My recent blog on the history of the OUP shone my focus on Dr John Fell, a 17th century scholar who did more than any [aside from Laud] to establish the reputation of that institution.
Curious to know more I pulled out another fine volume from my shelves, not seen for many years: The Oxford University Press and the Spread of Learning by Nicholas Barker [1978, mine being the 1978 reprint]. In this it is written of Peter de Walpergen that he was sourced from Holland by Fell (strictly speaking through an agent) as the latter was seeking a craftsman who could cut punches, since hitherto Fell had been purchasing the best type he could lay his hands on from Europe – see Updike, vol II, p.95.
What intrigues me is the tantalising tit-bit given by Barker about the character of de Walpergen: ‘His stay in Oxford, where he died in 1703, was punctuated by troubles, financial and other; his taste for “low company” embarrassed Fell. But he was a good engraver’ (p.18). Low company: what do those two words mask? I wish we had more.
I then turned to the magisterial volume on Fell, Morison’s John Fell: The University Press and the Fell Types, a volume I am proud to own. This is printed entirely in Fell, and was set up by hand, limited to 1000 volumes. It is simply staggering in its beauty and if you have the opportunity to purchase a copy do not hesitate: To the bibliophile it is like owning a Bugatti. [Barker says this book was published on 12 October 1967, the day after the author’s death. Morison worked 40 years on the text: ‘It is probably the last book on this scale in which the Fell types will be used throughout for the actual printing, and it marks an epoch in the Press’s life’, p. 60.]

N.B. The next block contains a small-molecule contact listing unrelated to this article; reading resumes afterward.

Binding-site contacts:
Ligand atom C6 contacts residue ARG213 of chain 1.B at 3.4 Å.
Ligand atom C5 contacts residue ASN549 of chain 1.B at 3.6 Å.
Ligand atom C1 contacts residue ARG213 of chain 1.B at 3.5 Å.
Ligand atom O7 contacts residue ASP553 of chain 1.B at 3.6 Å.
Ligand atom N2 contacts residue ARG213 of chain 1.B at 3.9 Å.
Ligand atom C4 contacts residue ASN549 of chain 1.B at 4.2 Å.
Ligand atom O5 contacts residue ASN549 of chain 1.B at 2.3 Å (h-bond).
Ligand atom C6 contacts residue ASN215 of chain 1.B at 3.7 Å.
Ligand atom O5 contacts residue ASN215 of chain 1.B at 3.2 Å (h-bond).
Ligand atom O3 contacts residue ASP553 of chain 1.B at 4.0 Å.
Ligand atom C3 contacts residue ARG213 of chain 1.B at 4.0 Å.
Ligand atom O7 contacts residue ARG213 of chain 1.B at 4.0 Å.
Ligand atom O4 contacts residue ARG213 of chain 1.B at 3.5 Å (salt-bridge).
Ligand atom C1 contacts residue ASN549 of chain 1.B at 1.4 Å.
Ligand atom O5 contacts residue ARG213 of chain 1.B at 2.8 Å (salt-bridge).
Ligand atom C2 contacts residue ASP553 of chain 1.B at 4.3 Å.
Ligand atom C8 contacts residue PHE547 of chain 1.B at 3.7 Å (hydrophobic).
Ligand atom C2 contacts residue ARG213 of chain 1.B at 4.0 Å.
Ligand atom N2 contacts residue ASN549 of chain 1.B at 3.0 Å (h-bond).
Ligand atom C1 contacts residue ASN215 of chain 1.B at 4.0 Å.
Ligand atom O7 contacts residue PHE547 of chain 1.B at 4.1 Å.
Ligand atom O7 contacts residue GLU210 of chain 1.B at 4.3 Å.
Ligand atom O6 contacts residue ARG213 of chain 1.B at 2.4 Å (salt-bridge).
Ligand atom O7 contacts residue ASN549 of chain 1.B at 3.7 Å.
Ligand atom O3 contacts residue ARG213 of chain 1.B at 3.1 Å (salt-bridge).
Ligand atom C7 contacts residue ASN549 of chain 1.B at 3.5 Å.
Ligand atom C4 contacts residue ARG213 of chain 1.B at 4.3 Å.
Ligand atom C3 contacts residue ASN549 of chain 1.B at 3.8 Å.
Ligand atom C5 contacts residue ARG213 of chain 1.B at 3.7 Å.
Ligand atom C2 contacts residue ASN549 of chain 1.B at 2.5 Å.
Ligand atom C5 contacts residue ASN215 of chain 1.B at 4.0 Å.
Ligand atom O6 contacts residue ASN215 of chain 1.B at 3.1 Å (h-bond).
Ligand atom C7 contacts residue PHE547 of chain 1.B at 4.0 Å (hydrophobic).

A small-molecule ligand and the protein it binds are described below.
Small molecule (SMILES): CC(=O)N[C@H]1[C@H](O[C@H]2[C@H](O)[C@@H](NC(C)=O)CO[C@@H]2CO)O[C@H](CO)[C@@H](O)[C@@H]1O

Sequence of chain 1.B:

Returning to point. Morison adds of this punch cutter: that he came to Oxford in or about 1675/76; worked in Christ Church, where Fell was Dean, and received an annual salary of £36, rising to £40. [An inexact measure sourced at random from Dr G… suggests this is equivalent to between £5000 and £1.3m in today’s terms!]
Morison notes: ‘He offended the Bishop by selling punches, which he had said he had cut on holidays, to the London type founders Head and Andrews, Fell contending that De Walpergen had no right to work for anyone but him’ (p.71). Well, proof positive he had financial worries.
Of further interest: de Walpergen may have been born in Frankfurt, while Barker adds he had travelled to the East Indies too – an impressive CV.
De Walpergen was important in giving the Press many fine founts, as shown here so, I attest, can be forgiven for a bit of ‘low life’ company from time to time. After all genius needs recreation.
Note: I did not have Moxon readily to hand when I wrote this entry last night. Having found him under a pile of other books there is some additional information about our man Walpergen. For those interested the source is: Mechanick Exercises on the Whole Art of Printing, Moxon, J [edited Davis, H and Carter, H], 1978. Dover Publications, New York: 376-377.